What if you could observe how specific audiences and users interact with your sites and site content? What about seeing where else they like to hang out online — social networks and social games, for instance — or what sorts of actions they take after seeing advertisements?
Latitude has partnered with Wakoopa to offer LifeTracker, a web behavior technology that we believe strikes the right balance between powerful analytics and respect for participant privacy.
On the data side, LifeTracker functions like any of the best-in-class web analytics services, with a few important differences:
- It provides a view of people’s behaviors across the Web, and not simply on properties that you own (great for scoping the competition, among other uses)
- It uses real demographic data (and psychographic data, and any other custom profiling point you’d like to use), as opposed to the funny-math approximations that you get through typical analytics services. If you’ve ever wondered, for instance, how different customer segments react to your campaigns, we can upload segments into the tracker and compare behaviors.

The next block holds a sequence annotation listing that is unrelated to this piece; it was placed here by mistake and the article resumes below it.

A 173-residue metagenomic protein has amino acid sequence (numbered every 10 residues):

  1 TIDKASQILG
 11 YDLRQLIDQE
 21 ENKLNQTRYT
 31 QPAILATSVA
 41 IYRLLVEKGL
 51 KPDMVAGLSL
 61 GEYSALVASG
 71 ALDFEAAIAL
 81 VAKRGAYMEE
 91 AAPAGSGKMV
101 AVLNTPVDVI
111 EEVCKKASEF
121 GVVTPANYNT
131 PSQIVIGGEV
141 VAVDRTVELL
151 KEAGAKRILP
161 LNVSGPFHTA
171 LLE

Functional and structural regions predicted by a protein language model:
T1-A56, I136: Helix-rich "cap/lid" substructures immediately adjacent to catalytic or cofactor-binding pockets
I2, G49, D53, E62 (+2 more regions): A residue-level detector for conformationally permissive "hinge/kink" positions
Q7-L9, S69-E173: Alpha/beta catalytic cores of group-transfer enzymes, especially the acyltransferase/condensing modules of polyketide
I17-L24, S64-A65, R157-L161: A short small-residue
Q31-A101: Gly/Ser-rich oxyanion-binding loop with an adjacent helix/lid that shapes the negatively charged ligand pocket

- It allows us to ask questions to tracked panelists in an unobtrusive way (via notifications in the menu bar)
In terms of participant privacy, we find Wakoopa’s technology to be far superior to other options we’ve explored. For example:
- The application is fully opt-in. Unlike cookies, participants actively consent to being tracked.
- Participants can black-list any site from being reported. For example, if they don’t want us to know which site they use for online banking, it’s fully in their control to keep us from knowing.
- We can’t collect any information beyond URLs and ad exposure tags. This means no names, addresses, passwords or other sensitive info.
- Participants can pause and/or delete the tracker application whenever they’d like — and if they pause the tracker and reboot their computers, it’ll remain paused until they decide otherwise
- Participants can view their own data, in comparison to the whole panel, and explore their own Web usage in a variety of ways.
Image credit: Eric Fischer